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FEMA Monitors Tropical Activity; Urges Residents to Take Precautions

Release Date Release Number
HQ-20-175

WASHINGTON – As three separate weather systems threaten the Gulf of Mexico, the Atlantic and Pacific, FEMA continues working with our state, commonwealth, tribal and local emergency management partners and is ready to assist with any federal resource requests.

FEMA Administrator Pete Gaynor has been in contact with National Hurricane Center Director Ken Graham about the tropical activity and predictions. He also contacted both Hawaii Gov. David Ige and Texas Gov. Greg Abbott ahead of Hurricane Douglas and Tropical Storm Hanna to discuss federal coordination efforts and available support, especially with heightened alerts around COVID-19.

FEMA’s National Response Coordination Center in Washington D.C., remains activated at a Level 1 for COVID-19 response efforts and is integrating hurricane response into the ongoing activities. FEMA staff were already in both Hawaii and Texas prior to these tropical systems.

Hawaii In addition to FEMA staff already in place, FEMA’s Region 9 Incident Management Assistance Team of 13 personnel, and an Urban Search and Rescue team along with an additional support team with more than 50 personnel are deploying to Hawaii ahead of Hurricane Douglas. Logistics support and communication teams are also deploying with approximately 20 personnel.

FEMA’s distribution center on Oahu has meals, water, cots, blankets, tents, emergency generators, tarps, plastic sheeting and other life-saving and life-sustaining items to assist the state and counties if the state requests resources. FEMA maintains a staging management team in Hawaii to assist in movement of commodities and equipment. More than 5 million meals and 1.2 million liters of water are on the island, which is above historic stock levels.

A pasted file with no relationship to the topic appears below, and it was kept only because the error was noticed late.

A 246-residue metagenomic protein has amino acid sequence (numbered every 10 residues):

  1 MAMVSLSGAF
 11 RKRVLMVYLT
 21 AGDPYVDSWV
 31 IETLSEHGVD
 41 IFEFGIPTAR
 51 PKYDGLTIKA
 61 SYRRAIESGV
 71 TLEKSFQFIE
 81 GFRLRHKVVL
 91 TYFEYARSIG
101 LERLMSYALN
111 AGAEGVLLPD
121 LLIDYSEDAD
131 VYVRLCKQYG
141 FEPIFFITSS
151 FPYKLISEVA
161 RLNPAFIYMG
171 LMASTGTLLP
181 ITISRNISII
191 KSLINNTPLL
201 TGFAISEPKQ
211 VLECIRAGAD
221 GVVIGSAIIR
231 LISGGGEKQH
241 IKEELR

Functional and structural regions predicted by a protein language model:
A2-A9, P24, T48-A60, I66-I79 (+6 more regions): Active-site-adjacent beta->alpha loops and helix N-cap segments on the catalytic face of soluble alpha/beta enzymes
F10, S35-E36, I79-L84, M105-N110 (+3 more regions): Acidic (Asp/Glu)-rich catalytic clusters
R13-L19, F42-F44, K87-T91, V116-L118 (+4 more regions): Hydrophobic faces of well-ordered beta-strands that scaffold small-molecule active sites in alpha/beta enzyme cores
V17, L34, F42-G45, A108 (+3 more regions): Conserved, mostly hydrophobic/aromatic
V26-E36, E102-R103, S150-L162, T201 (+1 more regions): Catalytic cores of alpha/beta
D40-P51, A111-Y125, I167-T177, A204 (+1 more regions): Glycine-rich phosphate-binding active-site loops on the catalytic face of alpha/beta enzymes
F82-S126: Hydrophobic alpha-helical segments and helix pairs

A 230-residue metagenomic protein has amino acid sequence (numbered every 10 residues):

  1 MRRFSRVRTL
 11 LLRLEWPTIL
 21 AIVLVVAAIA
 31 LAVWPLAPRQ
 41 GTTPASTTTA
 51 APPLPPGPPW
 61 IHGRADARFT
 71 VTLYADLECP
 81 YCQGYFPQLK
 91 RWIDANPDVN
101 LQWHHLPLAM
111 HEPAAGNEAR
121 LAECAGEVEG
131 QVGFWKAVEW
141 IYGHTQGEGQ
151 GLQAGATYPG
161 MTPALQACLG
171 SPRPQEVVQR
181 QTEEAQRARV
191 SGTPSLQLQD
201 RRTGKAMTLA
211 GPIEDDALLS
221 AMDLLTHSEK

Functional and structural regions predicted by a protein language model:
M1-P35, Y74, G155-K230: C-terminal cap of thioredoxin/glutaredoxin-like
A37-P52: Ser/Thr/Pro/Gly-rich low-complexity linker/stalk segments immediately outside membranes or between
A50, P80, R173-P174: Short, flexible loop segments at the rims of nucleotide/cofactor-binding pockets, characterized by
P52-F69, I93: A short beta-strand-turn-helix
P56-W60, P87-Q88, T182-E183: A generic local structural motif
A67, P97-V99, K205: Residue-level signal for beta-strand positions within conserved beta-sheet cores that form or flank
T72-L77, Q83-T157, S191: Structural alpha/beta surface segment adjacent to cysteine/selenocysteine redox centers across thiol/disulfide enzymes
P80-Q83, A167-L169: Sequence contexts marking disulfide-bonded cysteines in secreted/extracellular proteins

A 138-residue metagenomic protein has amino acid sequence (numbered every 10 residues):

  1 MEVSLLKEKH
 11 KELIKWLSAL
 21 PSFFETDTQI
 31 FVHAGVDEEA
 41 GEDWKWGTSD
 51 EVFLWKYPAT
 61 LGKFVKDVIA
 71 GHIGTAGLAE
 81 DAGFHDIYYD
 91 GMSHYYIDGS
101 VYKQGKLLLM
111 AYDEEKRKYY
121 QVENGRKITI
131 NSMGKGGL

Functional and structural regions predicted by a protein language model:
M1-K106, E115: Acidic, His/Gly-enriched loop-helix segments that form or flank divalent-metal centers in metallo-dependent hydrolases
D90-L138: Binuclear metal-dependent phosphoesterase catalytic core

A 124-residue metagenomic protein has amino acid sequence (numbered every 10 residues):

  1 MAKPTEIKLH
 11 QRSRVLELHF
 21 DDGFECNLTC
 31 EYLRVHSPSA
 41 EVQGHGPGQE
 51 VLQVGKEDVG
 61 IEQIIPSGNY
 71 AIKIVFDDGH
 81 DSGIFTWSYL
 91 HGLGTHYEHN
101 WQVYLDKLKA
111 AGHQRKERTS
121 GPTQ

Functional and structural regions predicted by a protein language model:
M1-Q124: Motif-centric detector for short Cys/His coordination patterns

Additional search and rescue teams are operational and ready to be deployed from Riverside, California.

Texas FEMA staff are already in Austin working COVID-19 response missions. Additionally, FEMA’s Region 6 Incident Management Assistance Team will deploy Saturday to provide support to the state ahead of Tropical Storm Hanna. No evacuation orders have been issued by local or state officials, but Texas has search and rescue teams on standby.

Puerto Rico and the U.S. Virgin Islands FEMA continues to monitor Tropical Storm Gonzalo and remains in close contact with officials in Puerto Rico and the U.S. Virgin Islands. We encourage all residents to follow the direction of local and territorial officials.

Residents Should Take Precautions Now Tropical weather has the capacity to cause significant infrastructure damage to power, water and road systems. Residents in any areas that may be affected by these storms should pay attention to local officials and follow their instructions

FEMA also reminds everyone to please follow COVID-19 safety measures and local public health guidance. Check on neighbors and family members who may need help finalizing preparations. The actions you take now can save lives and reduce damage.

Visit Ready.gov for additional information on steps you can take now before a storm occurs. Earlier this year, the Ready Campaign released new videos and graphics about being prepared for various disasters during the coronavirus. Those items are available in English and Spanish.

Download the FEMA App (English and Spanish) for more preparedness tips, shelter information and weather alerts. Some tips include:

  • When the power goes out due to the storm, expect it to be out for many days.
  • Residents are encouraged to have supplies for up to several days, including: prescription medication, items to care for infants and toddlers, pet supplies, water and non-perishable food.
  • Individuals should refresh their emergency supply kits with non-perishable food and water, prescriptions, flashlights and portable radios, extra batteries and other items.
  • Residents, tourists and visitors in the path of a tropical storm must heed all emergency guidance provided by local officials.
  • People living in coastal and low-lying areas (including those protected by levee systems) should expect to evacuate to safer ground when ordered.
  • Have your evacuation plan ready, and if ordered by local officials, EVACUATE!
Last updated Jul 24, 2020

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